A couple of extras from a three-hour, 28-minute 2-0 game in freezing weather:

Byron Buxton was the game's final batter on Monday. He nearly caused there to be more.

When an 84-mph slider from Astros closer Ken Giles creased the middle of the plate during his two-out, ninth-inning at-bat, Buxton pounced. He launched the ball about 360 feet down the left field line and threw the bat away, hopeful that he had tied the game with his first home run of the season.

He thought it would stay fair "for a little bit," Buxton said afterward. "And then when it got toward the outfield, you could tell it started changing direction."

It landed just to the left of the foul pole, a blast that had the crowd cheering, then groaning as it went foul.

"He got it out there a fair amount," Twins manager Paul Molitor said, "but he's been hooking some balls lately."

Still, it was close enough that Molitor asked umpires to review it, just in case it had curled around the pole. No luck. And Buxton grounded out on a 98-mph fastball three pitches later to end the game.

The disappointment ended an 0-for-4 night for Buxton and dragged his average to .161 on the season. But the 24-year-old outfielder doesn't believe this is one of those slow starts that have bedeviled him in his first three seasons. He's happy with how he's hitting, and has faith the results will come.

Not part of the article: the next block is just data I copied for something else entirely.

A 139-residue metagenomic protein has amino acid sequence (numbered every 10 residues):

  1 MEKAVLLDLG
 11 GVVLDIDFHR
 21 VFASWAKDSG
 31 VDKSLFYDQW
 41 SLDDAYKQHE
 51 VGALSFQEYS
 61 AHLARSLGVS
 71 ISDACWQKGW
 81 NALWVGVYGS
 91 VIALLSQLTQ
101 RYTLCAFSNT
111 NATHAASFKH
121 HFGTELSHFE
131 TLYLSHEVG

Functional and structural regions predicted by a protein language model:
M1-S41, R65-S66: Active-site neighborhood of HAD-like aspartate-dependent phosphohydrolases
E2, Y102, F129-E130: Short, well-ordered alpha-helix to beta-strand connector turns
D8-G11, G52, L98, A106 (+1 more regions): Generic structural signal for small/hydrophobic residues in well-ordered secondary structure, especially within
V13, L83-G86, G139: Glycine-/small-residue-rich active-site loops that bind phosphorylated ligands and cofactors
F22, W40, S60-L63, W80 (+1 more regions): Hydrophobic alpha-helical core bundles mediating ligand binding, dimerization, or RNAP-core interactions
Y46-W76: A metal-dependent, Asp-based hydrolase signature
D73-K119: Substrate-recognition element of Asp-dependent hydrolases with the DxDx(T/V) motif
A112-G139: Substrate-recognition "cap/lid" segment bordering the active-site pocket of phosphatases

"I feel like I've been in a pretty good spot all year. My comfortability is there. Confidence is there. It's just not falling our way yet," Buxton said. "That's baseball. Eventually things are going to start falling our way."


Miguel Sano struck out three times on Monday, the third such game he's had in eight starts this season. But like Buxton, Sano's process is good, it's just the results that are bad at the moment, Molitor said.

"I haven't felt the need to" talk to the slugger about all the whiffs, Molitor said. "We've seen, even in at-bats that have been strikeouts, a lot of them have been pretty good. He's been taking walks and seeing seven or eight pitches on his at-bats, too. Given that we haven't had consistent games and the production has been decent, when we've needed a good at-bat, he's given it to me."

Indeed, Sano leads the Twins with eight RBIs, and he's homered three times. And strikeouts, the Twins know, are just part of his game. Monday was the 53rd game in his career that Sano has whiffed three times; though he's only 24, he has already long since blown past the franchise record for such games. Harmon Killebrew had 43 three-K games in 14 seasons in Minnesota, which stood as the record until last summer.

Molitor said it's difficult to judge anyone yet, considering how disruptive the schedule and the weather have been thus far.

"I've got to get these guys to understand, we just haven't really settled into consistent at-bats and consistent play and conducive conditions," he said. The message? "Keep grinding. Hold your own as best you can until we can get used to playing day in and day out, which we haven't done yet."